New NFPA energy storage system (ESS) technologies standard addresses the fire risks associated with new power sources

Blog Post created by cathylongley Employee on Sep 11, 2019

NFPA has released NFPA 855, Standard for the Installation of Stationary Energy Storage Systems to help engineers, manufacturers, code enforcers, first responders, and policy makers address potential challenges and obstacles related to energy storage system (ESS) installations.


The popularity of energy storage systems has been growing steadily for years. Businesses, consumers and government officials are increasingly recognizing the cost savings and efficiencies that come with capturing energy via solar and wind technologies; reserving resources for peak usage periods; and replenishing power at night when rates are typically lower. In fact, Global deployment of ESS is expected to expand thirteen times in size by 2024, with the greatest growth occurring in the United States and China, according to industry expert Wood Mackenzie Power & Renewable.


Certain ESS technologies, however, pack a lot of energy in a small envelope therefore increasing fire and life safety hazards such as stranded energy, the release of toxic gases, and fire intensity. These potential threats are driving the need for first responders and those that design, build, maintain, and inspect facilities to become more educated and proactive about ESS safety.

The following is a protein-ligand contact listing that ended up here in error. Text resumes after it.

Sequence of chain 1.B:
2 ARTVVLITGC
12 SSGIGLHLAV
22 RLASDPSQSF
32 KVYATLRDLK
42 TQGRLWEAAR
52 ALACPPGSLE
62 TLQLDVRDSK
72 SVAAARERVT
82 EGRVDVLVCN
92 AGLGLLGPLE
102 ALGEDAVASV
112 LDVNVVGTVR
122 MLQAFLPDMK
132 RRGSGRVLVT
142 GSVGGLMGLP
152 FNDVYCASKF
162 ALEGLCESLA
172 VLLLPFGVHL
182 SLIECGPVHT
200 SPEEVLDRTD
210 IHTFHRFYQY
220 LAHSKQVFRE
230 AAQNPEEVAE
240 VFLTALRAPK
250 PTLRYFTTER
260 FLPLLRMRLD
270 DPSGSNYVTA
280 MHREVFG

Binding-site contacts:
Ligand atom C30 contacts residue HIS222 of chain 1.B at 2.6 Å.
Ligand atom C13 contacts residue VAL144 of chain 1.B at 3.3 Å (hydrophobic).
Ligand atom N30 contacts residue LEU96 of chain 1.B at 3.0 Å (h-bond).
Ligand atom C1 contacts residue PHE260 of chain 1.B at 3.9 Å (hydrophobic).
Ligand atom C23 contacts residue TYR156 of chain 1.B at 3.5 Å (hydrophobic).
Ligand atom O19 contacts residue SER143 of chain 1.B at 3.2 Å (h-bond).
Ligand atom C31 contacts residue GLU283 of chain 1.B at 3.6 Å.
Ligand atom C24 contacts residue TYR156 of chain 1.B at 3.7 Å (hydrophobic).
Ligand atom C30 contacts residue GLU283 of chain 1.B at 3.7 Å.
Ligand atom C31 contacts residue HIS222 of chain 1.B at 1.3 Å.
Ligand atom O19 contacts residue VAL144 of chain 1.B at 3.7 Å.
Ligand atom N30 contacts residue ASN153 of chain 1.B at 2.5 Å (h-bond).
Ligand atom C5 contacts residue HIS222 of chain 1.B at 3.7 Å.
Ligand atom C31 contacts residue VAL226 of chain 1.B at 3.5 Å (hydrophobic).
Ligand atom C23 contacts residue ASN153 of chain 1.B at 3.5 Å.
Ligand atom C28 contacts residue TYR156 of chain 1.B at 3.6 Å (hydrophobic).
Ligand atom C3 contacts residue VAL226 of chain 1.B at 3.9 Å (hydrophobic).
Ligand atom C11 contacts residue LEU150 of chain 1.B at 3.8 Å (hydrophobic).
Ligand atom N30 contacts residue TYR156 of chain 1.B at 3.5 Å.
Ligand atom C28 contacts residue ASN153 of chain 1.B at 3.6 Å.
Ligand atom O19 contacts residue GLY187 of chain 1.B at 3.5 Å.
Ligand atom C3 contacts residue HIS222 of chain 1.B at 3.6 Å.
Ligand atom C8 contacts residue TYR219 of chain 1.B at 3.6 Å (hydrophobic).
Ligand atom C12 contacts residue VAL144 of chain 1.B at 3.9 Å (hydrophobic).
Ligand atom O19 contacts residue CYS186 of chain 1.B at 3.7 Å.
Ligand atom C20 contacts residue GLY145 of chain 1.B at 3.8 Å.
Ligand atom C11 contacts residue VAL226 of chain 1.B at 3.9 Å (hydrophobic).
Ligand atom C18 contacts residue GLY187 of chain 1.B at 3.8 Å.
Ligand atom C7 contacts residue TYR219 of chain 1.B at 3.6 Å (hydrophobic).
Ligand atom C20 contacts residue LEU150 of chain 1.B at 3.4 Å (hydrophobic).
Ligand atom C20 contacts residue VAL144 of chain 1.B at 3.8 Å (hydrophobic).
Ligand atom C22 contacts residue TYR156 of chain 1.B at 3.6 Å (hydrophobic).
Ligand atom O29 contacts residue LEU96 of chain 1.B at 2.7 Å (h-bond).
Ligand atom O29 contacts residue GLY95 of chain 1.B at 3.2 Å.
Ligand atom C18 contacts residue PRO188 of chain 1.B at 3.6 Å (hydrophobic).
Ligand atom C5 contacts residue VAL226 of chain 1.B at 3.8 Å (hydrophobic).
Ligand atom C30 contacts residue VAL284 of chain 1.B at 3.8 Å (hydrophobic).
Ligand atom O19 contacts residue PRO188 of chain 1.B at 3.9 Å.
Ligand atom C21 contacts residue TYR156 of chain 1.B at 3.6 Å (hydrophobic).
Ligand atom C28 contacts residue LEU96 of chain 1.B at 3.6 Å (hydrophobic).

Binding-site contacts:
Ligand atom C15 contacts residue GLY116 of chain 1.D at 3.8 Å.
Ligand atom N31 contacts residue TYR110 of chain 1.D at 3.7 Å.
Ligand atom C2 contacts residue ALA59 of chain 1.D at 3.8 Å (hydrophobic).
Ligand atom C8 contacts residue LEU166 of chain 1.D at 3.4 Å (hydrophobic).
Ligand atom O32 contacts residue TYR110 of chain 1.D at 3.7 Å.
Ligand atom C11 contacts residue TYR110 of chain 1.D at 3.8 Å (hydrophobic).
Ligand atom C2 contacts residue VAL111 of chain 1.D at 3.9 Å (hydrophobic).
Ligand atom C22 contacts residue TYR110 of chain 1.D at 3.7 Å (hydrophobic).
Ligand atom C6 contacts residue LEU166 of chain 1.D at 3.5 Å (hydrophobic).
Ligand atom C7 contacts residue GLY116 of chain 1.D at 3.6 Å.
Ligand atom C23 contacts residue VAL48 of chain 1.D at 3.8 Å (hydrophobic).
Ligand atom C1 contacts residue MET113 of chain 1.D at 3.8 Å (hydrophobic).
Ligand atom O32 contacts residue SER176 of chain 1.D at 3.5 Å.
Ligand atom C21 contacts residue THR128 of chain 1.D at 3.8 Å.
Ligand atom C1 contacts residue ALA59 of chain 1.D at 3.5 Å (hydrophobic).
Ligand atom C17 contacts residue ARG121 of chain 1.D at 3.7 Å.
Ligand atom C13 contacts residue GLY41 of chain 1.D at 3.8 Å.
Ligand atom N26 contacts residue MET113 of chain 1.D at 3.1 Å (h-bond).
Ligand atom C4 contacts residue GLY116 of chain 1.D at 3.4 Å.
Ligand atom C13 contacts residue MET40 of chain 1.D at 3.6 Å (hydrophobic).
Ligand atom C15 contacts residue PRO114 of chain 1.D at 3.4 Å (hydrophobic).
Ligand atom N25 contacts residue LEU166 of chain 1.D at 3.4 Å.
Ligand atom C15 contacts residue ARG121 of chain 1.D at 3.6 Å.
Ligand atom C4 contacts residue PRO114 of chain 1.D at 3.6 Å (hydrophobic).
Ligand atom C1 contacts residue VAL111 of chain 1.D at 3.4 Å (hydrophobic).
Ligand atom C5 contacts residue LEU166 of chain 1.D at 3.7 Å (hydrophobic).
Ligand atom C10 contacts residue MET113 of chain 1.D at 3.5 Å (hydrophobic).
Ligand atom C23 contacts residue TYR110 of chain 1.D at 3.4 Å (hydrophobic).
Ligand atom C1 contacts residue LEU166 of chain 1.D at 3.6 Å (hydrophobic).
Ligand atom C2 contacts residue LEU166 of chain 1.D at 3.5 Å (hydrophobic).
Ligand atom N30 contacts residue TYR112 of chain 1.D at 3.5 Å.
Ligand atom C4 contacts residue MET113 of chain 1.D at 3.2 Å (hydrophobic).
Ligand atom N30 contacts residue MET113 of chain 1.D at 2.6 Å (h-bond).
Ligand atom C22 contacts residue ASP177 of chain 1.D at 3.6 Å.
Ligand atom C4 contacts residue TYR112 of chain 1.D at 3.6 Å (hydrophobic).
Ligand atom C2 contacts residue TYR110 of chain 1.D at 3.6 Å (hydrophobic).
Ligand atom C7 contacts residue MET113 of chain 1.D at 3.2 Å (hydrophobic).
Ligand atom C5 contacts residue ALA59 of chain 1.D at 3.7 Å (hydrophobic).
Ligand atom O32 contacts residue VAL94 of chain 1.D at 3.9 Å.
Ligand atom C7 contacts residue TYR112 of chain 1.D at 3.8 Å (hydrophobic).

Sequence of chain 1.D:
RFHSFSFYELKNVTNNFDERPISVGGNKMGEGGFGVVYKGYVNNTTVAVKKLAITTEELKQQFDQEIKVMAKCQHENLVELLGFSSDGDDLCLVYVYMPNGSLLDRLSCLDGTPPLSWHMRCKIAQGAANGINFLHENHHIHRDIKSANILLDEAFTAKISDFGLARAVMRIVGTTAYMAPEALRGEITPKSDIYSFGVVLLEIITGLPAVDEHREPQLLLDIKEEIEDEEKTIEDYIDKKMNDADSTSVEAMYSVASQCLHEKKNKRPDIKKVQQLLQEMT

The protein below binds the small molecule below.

The development process for NFPA 855 began in 2016; and over the course of three years a wide range of stakeholders submitted more than 600 public inputs and 800 public comments. In addition to looking at where the technology is located, how it is separated from other components, and the suppression systems in place, NFPA 855 considers the ventilation, detection, signage, listings, and emergency operations associated with ESS.


Members of the building and design communities have closely followed the development of NFPA 855 because clients are more likely to consider ESS technology these days for new projects, renovations, and expansion efforts. Manufacturers, likewise, want to appeal to energy-savvy customers and ensure that they are producing the safest, most compliant products. And of course, first responders need to keep pace with innovation and learn about potential hazards including HAZMAT issues, thermal runaway concerns, battery explosion and re-ignition. In April, eight fire fighters were injured in Arizona when a fire caused an explosion as first responders attempted to check on a utility company ESS unit.


To learn more about ESS and potential safety risks, visit for:


  • free online access to NFPA 855;
  • relevant ESS research reports;
  • the world’s first online ESS training for the fire service;
  • a fact sheet for policy makers;
  • and assorted NFPA Journal content.


Current editions of NFPA 70 and NFPA 1 both contain extensive requirements for ESS too.